Artist Sardono W. Kusomo’s Black Sun dance piece inspired by solar eclipse

Indonesian choreographer Sardono Waluyo Kusumo premieres a new work, Black Sun, at Singapore International Festival of Arts

Sardono Waluyo Kusumo began studying the Javanese martial art pencak silat when he was eight.
Sardono Waluyo Kusumo began studying the Javanese martial art pencak silat when he was eight. PHOTO: COURTESY OF SARDONO KUSUMO

A solar eclipse in March inspired Indonesian artist Sardono Waluyo Kusumo to create Black Sun, a dance piece expressing the plight of boat people afloat on the seas with no refuge in sight.

Commissioned by the Singapore International Festival of Arts, Black Sun premieres here on Aug 26. It is part of a two-week retrospective of the life and work of this pioneering choreographer, dancer and film-maker.

Sardono, 71, was considering the harsh living conditions of the refugees crammed together on open boats with no shelter from the sun when he took a photo of the solar eclipse on March 9.

"I saw strange cloud-like formations of people lining the black sun," he says in an e-mail interview. "For me, it was kind of a poetic image, which became my inspiration for the movement and choreography of the Black Sun performance. The photograph itself turned into a painting on a 3x20m canvas."

Sardono combines the rhythms of dance, music and paint in live painting performances where he uses Chinese ink, watercolour and acrylics to create large works on linen and cotton canvases.

One such performance is on this weekend at the Malay Heritage Centre, where there is also an ongoing showcase of his experimental films and archive footage of his creative process, shot since 1970.



    WHERE: Malay Heritage Centre, 85 Sultan Gate

    WHEN: Until Aug 28, 11am to 9pm, Tuesday to Sunday



    WHERE: Malay Heritage Centre

    WHEN: 5pm, Saturday and Sunday



    WHERE: 72-13 Mohamed Sultan Road

    WHEN: 8pm, Aug 26 and 27

    ADMISSION: $30 (with free admission to Solo Live Painting) from Sistic

Among the films shown in this Expanded Cinema showcase are his tribute to the late 19th century Javanese realist painter Raden Saleh, who lived in Paris and counted novelist Alexandre Dumas as a friend. In tribute, Sardono donned period clothing and frequented Raden's haunts.

To him, "there is no separation between learning dance, music and making films, painting or becoming a storyteller".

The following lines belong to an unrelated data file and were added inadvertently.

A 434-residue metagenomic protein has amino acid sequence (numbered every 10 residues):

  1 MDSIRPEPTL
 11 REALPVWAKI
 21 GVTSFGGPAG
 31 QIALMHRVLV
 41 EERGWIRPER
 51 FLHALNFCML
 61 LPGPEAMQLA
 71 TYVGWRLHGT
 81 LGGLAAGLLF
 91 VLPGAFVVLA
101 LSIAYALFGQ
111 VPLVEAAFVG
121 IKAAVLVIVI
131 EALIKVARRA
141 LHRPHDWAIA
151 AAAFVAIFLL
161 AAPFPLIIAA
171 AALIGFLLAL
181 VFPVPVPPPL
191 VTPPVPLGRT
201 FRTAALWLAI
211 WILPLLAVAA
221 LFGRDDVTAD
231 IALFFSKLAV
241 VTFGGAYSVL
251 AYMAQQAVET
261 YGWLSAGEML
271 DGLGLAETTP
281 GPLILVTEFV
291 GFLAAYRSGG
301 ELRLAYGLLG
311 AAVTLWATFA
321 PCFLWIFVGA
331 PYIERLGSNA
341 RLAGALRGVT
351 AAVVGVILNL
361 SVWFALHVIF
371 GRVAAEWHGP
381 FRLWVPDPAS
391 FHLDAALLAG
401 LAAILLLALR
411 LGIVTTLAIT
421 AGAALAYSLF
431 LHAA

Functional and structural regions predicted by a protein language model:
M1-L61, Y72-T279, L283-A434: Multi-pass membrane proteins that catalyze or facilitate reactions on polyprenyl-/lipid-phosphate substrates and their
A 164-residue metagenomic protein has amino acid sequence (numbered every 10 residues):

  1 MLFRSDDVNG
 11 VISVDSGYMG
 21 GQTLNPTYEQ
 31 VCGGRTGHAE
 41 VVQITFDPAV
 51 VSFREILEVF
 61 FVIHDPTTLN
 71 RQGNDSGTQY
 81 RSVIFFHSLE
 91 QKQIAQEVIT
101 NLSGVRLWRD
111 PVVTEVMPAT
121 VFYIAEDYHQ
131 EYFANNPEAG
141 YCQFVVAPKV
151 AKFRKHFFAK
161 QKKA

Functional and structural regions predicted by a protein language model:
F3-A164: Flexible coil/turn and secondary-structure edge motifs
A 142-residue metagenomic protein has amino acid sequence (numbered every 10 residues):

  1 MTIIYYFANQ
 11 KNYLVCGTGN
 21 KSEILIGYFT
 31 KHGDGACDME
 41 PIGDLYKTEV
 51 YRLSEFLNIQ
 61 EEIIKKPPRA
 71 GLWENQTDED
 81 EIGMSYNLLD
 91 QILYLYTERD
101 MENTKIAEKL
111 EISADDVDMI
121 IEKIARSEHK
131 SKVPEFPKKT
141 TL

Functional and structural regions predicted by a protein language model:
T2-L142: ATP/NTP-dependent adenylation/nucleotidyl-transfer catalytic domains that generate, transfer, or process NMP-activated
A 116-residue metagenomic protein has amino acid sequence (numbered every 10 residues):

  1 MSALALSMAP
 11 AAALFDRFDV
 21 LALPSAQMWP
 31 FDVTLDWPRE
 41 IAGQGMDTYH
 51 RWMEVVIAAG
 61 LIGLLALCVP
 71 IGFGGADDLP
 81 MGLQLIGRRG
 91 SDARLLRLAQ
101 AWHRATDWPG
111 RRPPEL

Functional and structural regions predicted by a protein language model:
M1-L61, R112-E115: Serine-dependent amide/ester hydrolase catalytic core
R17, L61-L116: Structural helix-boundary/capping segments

"Since I was a child, learning art means training all the senses... and also being trained in storytelling, writing narratives and literature. This means I have to learn the patterns of dance, such as gamelan music.

"I have to know how to write and draw the classical wayang figure. I have to learn by heart the Mahabarata, Ramayana and also local history and mythologies. During the entirety of my life I have to train the sensibilities towards complexity."

Sardono began his training at age eight, studying the Javanese martial art pencak silat at his father's urging. His father was a pharmacist and his mother had a business in batik.

Martial arts led to Javanese dance, which he learnt under masters such as Djoko Soehardjo and RT Kusumo Kesowo.

In 1961, Sardono made his mark with a showcase of 250 dances at a Hindu temple complex outside Yogyakarta. Three years later, he represented Indonesia at the New York World's Fair and went on to make numerous appearances at festivals in Asia, Europe and the Americas.

In 1968, he became the youngest member of the Jakarta Arts Council. In the 1970s, he founded the country's first experimental dance company Dance Theatre Sardono and began teaching at the Jakarta Institute of Arts. He was appointed its rector in 2005.

His list of honours include the well-known Prince Claus Award in 1997, awarded by the Netherlands to outstanding artists in Asia, and Indonesia's Cultural Merit Star or Bintang Budaya Parama Dharma in 2003, which is awarded to artists who promote and preserve Indonesian culture and art.

Sardono is a contemporary choreographer but he unites modern sensibilities with tributes to the varied traditional arts of the archipelago. Black Sun is presented with dancers from Papua and is inspired by Sardono's research into that environment and culture.

Nature and mythology inspire his practice. He says: "In the Ramayana and Mahabharata epics as well as in wayang wong (classical Javanese theatre) and shadow play performances, the stories are always about the forest, flora and fauna. These have thus become a major inspiration of mine.

"I am so grateful to be an Indonesian because I have easy access travelling into the jungles of Kalimantan, Sumatra, Papua and even Java."

He is a passionate advocate for the preservation of the rainforest environment. He raises funds for tribes whose health and livelihood suffer during large forest fires.

He takes students from the Jakarta Institute of Arts camping in the rainforests so they have the experience of living near the Dayak tribes and learning traditional tribal dances.

While Black Sun to him is about the plight of refugees, to many in Singapore, the title might bring memories of the yearly haze that arises from forest fires in Indonesia. Sardono does not mind.

"I never expect something from the audience at my performances. I just let them feel the experience and bring home their own creative interpretations of the performance," he says.

Correction Note: An earlier version of this story said that there is a $10 admission charge for Solo Live Painting. It has been corrected to say that admission to the event is free. 

A version of this article appeared in the print edition of The Straits Times on August 16, 2016, with the headline 'A lifetime of training the senses'. Print Edition | Subscribe